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Published November 18, 2013, 10:43 AM

Legal issues still swirl

Legal issues are pending on various fronts involving Anderson Seed Inc., a defunct company that was headquartered in Mentor, Minn.

By: Mikkel Pates, Agweek

FARGO, N.D. — Legal issues are pending on various fronts involving Anderson Seed Inc., a defunct company that was headquartered in Mentor, Minn.

The Anderson Seed insolvency caused court challenges that undermined the ability of South Dakota elevators to continue to use credit-sale contracts. The South Dakota Public Utilities Commission has issued rules that allow the contracts to go forward as before.

Here are other pending legal matters involving the case:

• The North Dakota Public Service Commission is still not able to discuss the status of efforts to go after about $1.5 million in value from sunflower seed inventories acquired by Legumex Walker when it bought Anderson Seed assets in early 2012.

The state hired Grand Forks lawyer Jon Jensen as a special assistant attorney general to pursue the matter on behalf of the PSC. There have been reports that the agency was close to some kind of settlement. But on Nov. 7, Gov. Jack Dalrymple appointed Jensen to the Northeast Central Judicial District Court bench, serving Grand Forks and Nelson counties.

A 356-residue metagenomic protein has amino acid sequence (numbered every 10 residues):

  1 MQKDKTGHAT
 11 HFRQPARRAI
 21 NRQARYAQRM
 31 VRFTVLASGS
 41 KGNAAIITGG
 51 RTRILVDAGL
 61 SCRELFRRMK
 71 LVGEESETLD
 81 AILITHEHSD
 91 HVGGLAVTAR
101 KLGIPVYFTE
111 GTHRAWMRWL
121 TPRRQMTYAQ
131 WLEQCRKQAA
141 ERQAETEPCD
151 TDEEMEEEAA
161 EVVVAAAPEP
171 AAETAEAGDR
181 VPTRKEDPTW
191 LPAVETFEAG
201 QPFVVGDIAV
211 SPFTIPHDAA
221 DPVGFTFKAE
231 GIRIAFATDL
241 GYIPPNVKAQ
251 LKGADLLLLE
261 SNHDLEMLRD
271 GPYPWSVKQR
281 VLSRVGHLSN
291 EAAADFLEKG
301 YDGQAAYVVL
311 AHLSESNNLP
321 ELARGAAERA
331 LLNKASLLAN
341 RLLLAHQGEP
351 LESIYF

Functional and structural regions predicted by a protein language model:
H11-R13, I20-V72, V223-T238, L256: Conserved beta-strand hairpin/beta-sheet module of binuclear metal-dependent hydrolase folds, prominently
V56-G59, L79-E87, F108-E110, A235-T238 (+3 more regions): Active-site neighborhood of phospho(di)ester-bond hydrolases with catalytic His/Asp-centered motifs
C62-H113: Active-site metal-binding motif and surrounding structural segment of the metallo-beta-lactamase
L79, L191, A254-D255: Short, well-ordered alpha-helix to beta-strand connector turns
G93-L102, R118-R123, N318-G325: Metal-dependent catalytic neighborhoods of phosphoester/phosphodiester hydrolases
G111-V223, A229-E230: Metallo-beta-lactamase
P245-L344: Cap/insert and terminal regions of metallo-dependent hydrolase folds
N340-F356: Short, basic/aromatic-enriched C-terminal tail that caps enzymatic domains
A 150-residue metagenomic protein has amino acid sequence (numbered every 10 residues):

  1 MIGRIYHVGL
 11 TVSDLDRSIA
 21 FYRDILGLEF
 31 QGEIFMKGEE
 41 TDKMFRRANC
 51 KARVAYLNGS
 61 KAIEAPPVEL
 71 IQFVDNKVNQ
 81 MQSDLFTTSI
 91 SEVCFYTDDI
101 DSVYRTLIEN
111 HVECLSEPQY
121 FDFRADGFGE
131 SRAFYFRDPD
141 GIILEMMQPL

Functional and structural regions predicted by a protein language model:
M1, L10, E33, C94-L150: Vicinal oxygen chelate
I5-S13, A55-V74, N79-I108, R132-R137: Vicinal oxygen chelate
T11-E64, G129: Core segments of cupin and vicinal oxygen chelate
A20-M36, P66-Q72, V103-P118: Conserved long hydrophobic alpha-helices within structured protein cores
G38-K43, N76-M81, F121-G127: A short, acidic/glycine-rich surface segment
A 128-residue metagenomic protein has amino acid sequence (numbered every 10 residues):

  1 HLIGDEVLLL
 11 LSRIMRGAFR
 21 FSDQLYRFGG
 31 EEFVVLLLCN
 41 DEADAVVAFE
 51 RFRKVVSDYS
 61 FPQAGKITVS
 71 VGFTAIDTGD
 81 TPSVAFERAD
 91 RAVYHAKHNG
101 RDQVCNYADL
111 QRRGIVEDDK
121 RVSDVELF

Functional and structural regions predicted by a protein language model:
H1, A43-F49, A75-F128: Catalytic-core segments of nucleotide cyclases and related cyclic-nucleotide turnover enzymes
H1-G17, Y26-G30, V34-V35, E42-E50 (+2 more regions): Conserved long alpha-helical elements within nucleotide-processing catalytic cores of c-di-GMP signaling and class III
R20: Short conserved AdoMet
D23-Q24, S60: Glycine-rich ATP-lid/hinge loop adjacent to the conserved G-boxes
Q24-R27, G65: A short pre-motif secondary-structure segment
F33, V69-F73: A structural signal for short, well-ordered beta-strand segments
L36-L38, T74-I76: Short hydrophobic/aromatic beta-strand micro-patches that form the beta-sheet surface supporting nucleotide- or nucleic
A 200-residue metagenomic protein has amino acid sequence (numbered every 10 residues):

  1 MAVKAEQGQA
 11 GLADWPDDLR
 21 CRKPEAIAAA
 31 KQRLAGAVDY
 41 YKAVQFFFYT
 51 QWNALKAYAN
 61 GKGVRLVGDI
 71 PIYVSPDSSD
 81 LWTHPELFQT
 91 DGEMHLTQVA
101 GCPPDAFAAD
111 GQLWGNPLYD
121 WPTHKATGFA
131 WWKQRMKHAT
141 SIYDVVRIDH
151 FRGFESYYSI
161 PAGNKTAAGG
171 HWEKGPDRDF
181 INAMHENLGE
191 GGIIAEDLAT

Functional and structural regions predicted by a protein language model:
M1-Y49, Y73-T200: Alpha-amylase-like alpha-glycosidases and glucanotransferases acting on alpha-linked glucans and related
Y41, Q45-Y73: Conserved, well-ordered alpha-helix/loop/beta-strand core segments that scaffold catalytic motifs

Mike Gust, the Fargo attorney for Kevin Kessel of Belfield, N.D., one of the creditors in the Anderson Seed case, says it’s unclear whether the appointment makes things worse. He says Sue Richter, grain licensing director for the PSC, had told him she was hopeful that the settlement would be completed before Jensen takes the judgeship on Dec. 9. Gust says any settlement would require a motion to the court that would allow farmers and other creditors 21 days to object to the settlement.

“I think (the judgeship) is going to make the PSC really push for a settlement,” Gust says, predicting that the settlement proposal will be a fraction of what it should be.

• The South Dakota Attorney General’s office reportedly had notified farmer-creditors that the agency was looking into the Anderson Seed issue for potential action, but the agency is saying little about it. Charles D. McGuinan, chief deputy attorney general, visited with Agweek in late October, but a month later was not able to supply details.

• A lawsuit by Midwest Cooperatives of Pierre, S.D., an affiliate of CHS Inc., for $1.4 million was set for a November trial date in Crookston, Minn. The trial has been delayed until April 2014. Attorney Jon Brakke of Fargo asked the court to delay the trial, accusing Anderson Seed of destroying documents. Brakke is optimistic he’ll acquire more documents at the end of November and says depositions might be taken in January.

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